Violence Leaves Libyan Villages Deserted Fierce fighting in the western mountains of Libya has turned at least half a dozen villages into ghost towns. Some have been emptied by Moammar Gadhafi's forces, others have faced rebel retribution for being perceived as loyalists. NPR's Lourdes Garcia-Navarro reports.
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Violence Leaves Libyan Villages Deserted

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Violence Leaves Libyan Villages Deserted

Violence Leaves Libyan Villages Deserted

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LINDA WERTHEIMER, host: Fierce fighting in the western mountains of Libya has turned half a dozen villages into ghost towns. The people who lived there have fled, either out of fear of Moammar Gadhafi's forces or fear of rebel fighters.

NPR's Lourdes Garcia-Navarro is in the western mountains. She has our story.

LOURDES GARCIA-NAVARRO: I am standing at the edge of the village of Yafran, which is perched on the cliffs that overlook the wide flat plains that leads to the coast and to Tripoli. This village, like so many others in the western mountains, is utterly deserted. There's the eerie stillness of a place that has been abandoned by almost everyone. All the houses and shops around me now are empty, some bearing the scars of the violence.


GARCIA-NAVARRO: Broken glass and shattered walls from the Grad rockets that were launched against Yafran by Gadhafi's forces pockmark the area. According to the few residents who still remain here, at the hospital and at a media center, the trouble began on the very first day of April when Gadhafi's army laid siege to this town. Three weeks later, government forces had broken through and occupied part of Yafran, causing widespread destruction. There was a mass exodus of people, with many residents going to places under rebel control.

MAZIGH BUZAKHAR: At that time, you know, the majority of the families left. And you know how many people left here? Fifty freedom fighters and a hundred civilians. Yeah, they were trapped here, they cannot move out or in.

GARCIA-NAVARRO: Mazigh Buzakhar works in the Yafran media center. Even though the rebels pushed Gadhafi's troops out on June 2nd, so far almost no one has come back. There's no electricity here, no water. And people are still afraid that fighting will start up again.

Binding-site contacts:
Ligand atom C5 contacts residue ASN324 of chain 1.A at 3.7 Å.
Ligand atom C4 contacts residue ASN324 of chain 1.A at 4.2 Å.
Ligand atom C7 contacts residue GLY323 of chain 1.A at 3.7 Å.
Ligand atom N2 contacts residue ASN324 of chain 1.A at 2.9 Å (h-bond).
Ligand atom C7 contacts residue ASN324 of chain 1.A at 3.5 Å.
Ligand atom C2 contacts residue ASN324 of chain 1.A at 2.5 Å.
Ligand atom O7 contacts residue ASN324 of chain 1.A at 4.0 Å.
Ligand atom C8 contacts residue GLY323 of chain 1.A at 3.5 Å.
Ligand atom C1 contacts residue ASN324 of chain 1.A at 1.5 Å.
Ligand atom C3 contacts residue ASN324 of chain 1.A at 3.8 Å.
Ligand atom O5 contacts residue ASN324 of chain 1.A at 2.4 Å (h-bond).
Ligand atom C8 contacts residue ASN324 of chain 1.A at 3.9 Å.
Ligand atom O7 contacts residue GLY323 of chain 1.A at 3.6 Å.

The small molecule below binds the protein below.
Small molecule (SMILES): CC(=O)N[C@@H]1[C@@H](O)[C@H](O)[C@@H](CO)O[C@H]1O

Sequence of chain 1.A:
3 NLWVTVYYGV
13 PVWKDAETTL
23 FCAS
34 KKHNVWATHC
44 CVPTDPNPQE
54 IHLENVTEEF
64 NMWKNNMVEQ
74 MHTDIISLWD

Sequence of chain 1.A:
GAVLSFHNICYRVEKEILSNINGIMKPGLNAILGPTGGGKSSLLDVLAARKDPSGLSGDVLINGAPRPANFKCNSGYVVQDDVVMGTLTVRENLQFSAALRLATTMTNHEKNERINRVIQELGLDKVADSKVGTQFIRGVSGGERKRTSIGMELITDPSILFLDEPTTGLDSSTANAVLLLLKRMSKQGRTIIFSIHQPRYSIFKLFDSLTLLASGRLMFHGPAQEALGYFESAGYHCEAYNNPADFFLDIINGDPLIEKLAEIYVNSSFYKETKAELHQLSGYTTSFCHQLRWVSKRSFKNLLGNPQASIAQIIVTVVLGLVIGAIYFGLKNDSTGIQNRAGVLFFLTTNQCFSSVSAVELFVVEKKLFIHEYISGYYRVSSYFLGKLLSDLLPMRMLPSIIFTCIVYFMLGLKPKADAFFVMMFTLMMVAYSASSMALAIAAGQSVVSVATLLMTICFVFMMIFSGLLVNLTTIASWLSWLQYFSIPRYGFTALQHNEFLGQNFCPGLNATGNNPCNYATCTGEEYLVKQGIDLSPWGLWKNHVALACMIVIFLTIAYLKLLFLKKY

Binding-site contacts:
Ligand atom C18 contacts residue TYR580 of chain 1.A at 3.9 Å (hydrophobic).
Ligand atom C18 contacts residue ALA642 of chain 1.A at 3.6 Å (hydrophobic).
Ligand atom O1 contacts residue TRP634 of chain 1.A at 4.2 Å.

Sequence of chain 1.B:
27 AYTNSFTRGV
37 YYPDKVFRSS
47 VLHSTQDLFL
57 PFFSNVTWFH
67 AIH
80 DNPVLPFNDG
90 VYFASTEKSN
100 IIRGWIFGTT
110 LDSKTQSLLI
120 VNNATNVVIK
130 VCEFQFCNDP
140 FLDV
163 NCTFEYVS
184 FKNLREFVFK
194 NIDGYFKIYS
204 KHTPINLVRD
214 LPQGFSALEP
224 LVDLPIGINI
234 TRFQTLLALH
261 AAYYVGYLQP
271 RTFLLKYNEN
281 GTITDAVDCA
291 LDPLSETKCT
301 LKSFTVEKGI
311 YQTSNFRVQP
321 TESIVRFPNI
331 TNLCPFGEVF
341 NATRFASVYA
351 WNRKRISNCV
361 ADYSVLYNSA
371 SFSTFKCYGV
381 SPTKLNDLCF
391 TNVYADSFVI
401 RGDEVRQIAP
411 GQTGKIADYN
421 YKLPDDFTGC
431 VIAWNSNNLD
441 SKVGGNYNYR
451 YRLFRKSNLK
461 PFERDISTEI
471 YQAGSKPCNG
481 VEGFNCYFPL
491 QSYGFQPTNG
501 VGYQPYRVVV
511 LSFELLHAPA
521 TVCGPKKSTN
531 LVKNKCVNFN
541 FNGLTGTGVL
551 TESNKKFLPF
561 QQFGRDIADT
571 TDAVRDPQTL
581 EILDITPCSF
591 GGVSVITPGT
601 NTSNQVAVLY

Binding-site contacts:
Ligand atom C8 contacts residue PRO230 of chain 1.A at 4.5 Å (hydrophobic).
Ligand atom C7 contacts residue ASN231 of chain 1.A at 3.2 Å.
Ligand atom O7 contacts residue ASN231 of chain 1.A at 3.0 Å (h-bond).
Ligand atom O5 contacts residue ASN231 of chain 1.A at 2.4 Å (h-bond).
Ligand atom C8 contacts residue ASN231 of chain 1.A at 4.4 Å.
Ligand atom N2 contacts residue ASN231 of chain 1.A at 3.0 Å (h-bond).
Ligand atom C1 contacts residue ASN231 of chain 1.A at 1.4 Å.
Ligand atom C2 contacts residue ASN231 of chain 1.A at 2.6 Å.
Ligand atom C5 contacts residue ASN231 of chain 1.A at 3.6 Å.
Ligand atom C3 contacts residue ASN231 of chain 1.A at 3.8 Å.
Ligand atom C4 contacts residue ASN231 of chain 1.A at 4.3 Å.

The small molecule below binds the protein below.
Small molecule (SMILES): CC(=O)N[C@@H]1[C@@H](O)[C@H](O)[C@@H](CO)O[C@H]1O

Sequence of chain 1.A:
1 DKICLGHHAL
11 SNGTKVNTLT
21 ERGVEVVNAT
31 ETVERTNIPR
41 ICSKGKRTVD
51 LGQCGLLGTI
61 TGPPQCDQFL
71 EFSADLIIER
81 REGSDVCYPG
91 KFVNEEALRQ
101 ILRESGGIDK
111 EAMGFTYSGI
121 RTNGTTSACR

BUZAKHAR: They've seen a lot, you know, what Gadhafi forces did to their neighbors. You know? So when you have Gadhafi forces in your town, in your village, I mean it's a big threat.

GARCIA-NAVARRO: But Gadhafi's army isn't the only threat to civilians in the Nafusah Mountains. This conflict has divided communities and the fighters in the western mountains are also responsible for causing civilians to evacuate.


GARCIA-NAVARRO: So I'm now in the village of Ouwaniya and here it's a different story. This was a pro-Gadhafi town that was used as a garrison. But the result is the same, all around me there are burned cars and looted stores. Everyone here has also fled.

MOHAMMED EL AFI: (Arabic language spoken)

GARCIA-NAVARRO: Mohammed El Afi is a rebel fighter from a neighboring village. He says the people of Ouwaniya collaborated with Gadhafi's forces.

AFI: (Arabic language spoken)

GARCIA-NAVARRO: He says his village, Khalifa, suffered a lot because of the pressure brought to bear by Gadhafi's forces stationed in Ouwaniya. When the rebels finally advanced, he says, most of the families who remained there fled with government troops to areas still under Gadhafi's control.

Ouwaniya was then also ransacked but by the rebels. Triumphant graffiti is scrawled on one of the walls as a message to any returning families: This is where the rebels defeated Gadhafi's army.

Sidney Kwiram is from Human Rights Watch. She's been investigating what happened in the empty villages of the western mountains. She says a pattern has developed in suspected pro-Gadhafi areas.

SIDNEY KWIRAM: Some of the residents fled when the government forces came in, but then a lot more residents fled when the rebels came and captured them.

GARCIA-NAVARRO: The village of Gualish, which was taken on Wednesday July 6th, is only the latest example of what happens when the rebels come in.

KWIRAM: What we saw in Gualish was that they had truckloads of things from the stores that they were taking away - looting. And we saw five houses that were, you know, fine on the 6th being burned on the 7th.

GARCIA-NAVARRO: Some of the score-settling has to do with old tribal and regional enmities, as well, which might not bode well for the future here. Human Rights Watch is calling on the rebel and government authorities to make sure that people can safely return to their homes, no matter what their affiliation was. But that might be easier said than done. Everyone from these once tight-knit communities has scattered, far and wide.


GARCIA-NAVARRO: In a house in rebel-held Zintan, 15 members of one family are living a spartan existence. Lunch today is rice with tomato sauce. The rooms have only a few pieces of furniture - the most basic necessities.

MOHAMMED AHMED DABU: (Arabic language spoken)

GARCIA-NAVARRO: Thirty-two-year-old Mohammed Ahmed Dabu is from Yafran. He says he doesn't know where any of his neighbors are these days. They've left to Tunisia or other towns in the western mountains. Because there is no cell phone system working, there's no way to find out.

DABU: (Arabic language spoken)

GARCIA-NAVARRO: He recently went back to his house to check on it. He says it was horrible to see the damage to the area and all the homes are so empty. It makes us terribly sad he says to see it.

Lourdes Garcia-Navarro, NPR News, in the western mountains.

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